I got to Willamette Valley Vineyard with no further issues. This is a big place that obviously caters to crowds. There were already 15 other people in the tasting room when I showed up, so I didn’t get the same attention as I did at Sokol Blosser. Still, just in listening to the other patrons I learned a few things. I guess I could have been a little more demanding and made my presence known, but the two girls behind the counter looked harried enough and I’m not that type of customer. I did buy a whole cluster pinot noir and a riesling. I’m not a huge fan of whites, but I really liked it and I am planning a seafood dinner for when I get back to my parents’ house. I think it will go well with the fish. My parents really don’t drink. My dad might have a glass every once in awhile, which is good because the rest of the bottle will be for me.
I got back on the road to Corvallis, making sure to drive at a moderate speed and in the correct lane. I received many suggestions from TA on which road to take to the coast. In the end, I fate decide. When I go to the Rt 34/20 split, whatever lane was in that’s where I went. I ended up on Rt 34. There were less cars going this way anyway. And this turned out to be such a scenic drive. It is very windy and curvy, but the road is tree-lined in some parts and then there are these fabulous country houses and farms. I thought to myself as I drove, “Now, this is good American farm country.” You go through Suislaw National Forest, and for the most part there was nobody on the road. I didn’t pass anybody going west, and only a few cars heading back east. I rolled the windows down, turned the music off and just enjoyed the drive. Very nice.
It was bright and sunny the whole drive, but as soon as I got to Hwy 101 the fog just rolled in. It felt like the temperature dropped 10 degrees. My AC had conked out earlier as I left Portland. I thought it had turned back on, but no, that’s just the cold wind coming off the Pacific. It was gorgeous, but a little gloomy. I did stop to take some pictures but by this point I was getting tired and hungry.
I arrived in Florence not too much later. The front desk guy at the hotel was really nice. He gave me a dozen restaurant suggestions and told me I had special eyes. He said he was a photographer and he notices things about people. I was too tired to dine out, so I opted for a Thai place instead. It wasn’t very good. Noodles too sticky, broccoli very mushy.
I was too sleepy to even do my homework. I turned the heat on full blast and crawled into bed. At 10AM, I was still there. I almost never sleep that late but I obviously needed it. I think I’m just worn out.
The drive down into California was pretty nice even though it was grey and foggy. This plays to my gothic sensibilities. I like how mysterious the road looked. The fog wasn’t particularly thick but visibility was lowered and it’s like you don’t know where the road is going. I felt like I was the first person to discover the area, or something.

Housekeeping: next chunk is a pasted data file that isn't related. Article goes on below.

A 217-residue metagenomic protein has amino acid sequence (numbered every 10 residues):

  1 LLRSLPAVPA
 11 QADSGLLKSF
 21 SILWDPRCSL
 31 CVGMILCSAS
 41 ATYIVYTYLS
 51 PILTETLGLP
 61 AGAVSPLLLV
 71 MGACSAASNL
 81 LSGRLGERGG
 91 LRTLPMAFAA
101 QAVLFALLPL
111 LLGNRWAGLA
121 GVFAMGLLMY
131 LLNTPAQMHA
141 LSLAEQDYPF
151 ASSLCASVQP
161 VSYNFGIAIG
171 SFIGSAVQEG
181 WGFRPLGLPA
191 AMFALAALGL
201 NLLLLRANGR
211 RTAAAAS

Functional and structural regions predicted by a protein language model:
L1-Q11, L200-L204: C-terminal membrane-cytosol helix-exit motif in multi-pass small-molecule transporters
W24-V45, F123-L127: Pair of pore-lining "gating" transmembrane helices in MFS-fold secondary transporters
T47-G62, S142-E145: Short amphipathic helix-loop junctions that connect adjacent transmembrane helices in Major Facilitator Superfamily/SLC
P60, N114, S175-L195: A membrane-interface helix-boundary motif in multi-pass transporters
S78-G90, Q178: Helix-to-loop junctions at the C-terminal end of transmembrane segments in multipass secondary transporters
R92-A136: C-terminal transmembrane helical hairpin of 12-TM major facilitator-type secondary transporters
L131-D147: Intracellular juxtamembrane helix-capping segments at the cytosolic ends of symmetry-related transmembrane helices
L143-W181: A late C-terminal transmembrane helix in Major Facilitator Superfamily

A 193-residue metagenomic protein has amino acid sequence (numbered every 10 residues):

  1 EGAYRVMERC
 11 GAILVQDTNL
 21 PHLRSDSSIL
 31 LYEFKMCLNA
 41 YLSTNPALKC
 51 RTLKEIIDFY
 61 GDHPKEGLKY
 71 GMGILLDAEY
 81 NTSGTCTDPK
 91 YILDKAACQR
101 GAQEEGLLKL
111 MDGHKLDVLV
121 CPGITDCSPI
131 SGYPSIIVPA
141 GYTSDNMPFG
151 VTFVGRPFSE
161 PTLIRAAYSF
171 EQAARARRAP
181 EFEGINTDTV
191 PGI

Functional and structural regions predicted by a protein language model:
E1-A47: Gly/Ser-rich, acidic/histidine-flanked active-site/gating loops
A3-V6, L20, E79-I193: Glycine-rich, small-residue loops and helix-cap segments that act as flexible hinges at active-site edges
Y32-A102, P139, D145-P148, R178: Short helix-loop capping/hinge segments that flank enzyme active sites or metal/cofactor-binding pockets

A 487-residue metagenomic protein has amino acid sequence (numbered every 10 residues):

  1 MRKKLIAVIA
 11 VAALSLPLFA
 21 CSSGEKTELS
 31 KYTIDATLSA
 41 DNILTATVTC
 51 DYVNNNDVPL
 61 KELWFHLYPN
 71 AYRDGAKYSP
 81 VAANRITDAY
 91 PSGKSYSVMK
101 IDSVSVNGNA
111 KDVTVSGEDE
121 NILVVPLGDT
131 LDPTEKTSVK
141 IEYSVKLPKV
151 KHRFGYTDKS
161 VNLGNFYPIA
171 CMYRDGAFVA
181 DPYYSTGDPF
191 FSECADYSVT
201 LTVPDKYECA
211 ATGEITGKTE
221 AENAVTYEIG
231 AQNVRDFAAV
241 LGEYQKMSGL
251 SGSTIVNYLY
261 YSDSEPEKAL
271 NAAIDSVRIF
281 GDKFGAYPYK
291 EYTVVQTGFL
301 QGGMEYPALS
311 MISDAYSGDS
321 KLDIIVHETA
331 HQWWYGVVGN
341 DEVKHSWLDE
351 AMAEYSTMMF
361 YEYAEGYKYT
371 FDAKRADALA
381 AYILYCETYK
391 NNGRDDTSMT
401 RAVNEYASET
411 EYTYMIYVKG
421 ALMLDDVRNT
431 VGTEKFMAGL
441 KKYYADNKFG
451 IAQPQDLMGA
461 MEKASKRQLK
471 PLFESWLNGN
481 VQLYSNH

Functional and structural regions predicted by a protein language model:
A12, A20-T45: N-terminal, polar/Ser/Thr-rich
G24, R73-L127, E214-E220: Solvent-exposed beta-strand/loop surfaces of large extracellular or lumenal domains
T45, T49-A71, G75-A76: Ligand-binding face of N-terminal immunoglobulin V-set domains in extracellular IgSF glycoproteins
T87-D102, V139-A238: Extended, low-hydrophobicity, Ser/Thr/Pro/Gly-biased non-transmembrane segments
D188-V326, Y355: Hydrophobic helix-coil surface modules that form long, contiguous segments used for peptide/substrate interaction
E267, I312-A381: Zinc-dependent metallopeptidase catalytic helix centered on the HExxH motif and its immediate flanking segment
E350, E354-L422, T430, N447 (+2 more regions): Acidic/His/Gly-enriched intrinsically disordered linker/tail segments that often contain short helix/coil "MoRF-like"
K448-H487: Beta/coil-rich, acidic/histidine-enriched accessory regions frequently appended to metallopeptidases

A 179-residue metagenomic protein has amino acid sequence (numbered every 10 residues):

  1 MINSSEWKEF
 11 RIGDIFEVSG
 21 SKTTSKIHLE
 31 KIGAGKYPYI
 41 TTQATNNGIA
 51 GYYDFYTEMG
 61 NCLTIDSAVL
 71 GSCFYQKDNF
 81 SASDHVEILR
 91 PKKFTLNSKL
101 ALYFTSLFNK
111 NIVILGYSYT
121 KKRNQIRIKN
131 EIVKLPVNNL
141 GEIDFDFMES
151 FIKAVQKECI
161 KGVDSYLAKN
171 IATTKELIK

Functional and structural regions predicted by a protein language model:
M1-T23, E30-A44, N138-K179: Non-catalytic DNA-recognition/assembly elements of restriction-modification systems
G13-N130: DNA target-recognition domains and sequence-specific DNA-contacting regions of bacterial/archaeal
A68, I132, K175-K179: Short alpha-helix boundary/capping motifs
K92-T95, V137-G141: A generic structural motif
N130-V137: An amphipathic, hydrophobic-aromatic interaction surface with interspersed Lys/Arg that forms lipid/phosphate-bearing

One thing I did notice is how low lying the coastal area is. I also saw Big Voice speakers. It didn’t occur to me that this area could be subject to tsunami. This is all part of the Ring of Fire, of course, so earthquake and volcanic activity is prevalent. I passed a few signs that talked about a major tsunami that occurred in the late 1800s.
The road veers off from the coast a little bit into a forested area. Very randomly, I saw a big white horse coming out of the trees. It made me think of Shadowfax, Lord of Horses, when he comes to take Gandalf and Pip to Minas Tirith. If you don’t know what I’m talking about, don’t worry about it. I’ve read the book and seen the movie enough times for all of us.
I went through Bandon and Port Orfond (I might have this name wrong.) Great views of the ocean. I think cliff driving is not as bad as mountain driving. There’s probably no difference, only what I perceive in my mind. I was sorry to see Oregon go as I crossed the border after Brookings. I thought to myself, “Good-bye, Oregon. It was a pleasure to have known you.”
I planned to stay in Crescent City but the night I was in Florence, I fell asleep making the reservation. When I woke up the next morning the hotel had sold out. When I arrived in Crescent City, it looked sketchy to me. I’m sure it’s not that bad. Apparently there was some damage from the tsunami spawned after the large Japan earthquake in 2011. I wasn’t really that tired so I kept going until Eureka.
Even though this is not the happening place, I ended up staying here two nights. I had major homework to do, plus I needed a day to recharge and plan the San Francisco portion of the trip. Let me tell you that I had some serious frustrations when it came to San Francisco, but that will be for tomorrow’s post!
Tomorrow: If you’re going to San Francisco, be sure to wear flowers in your hair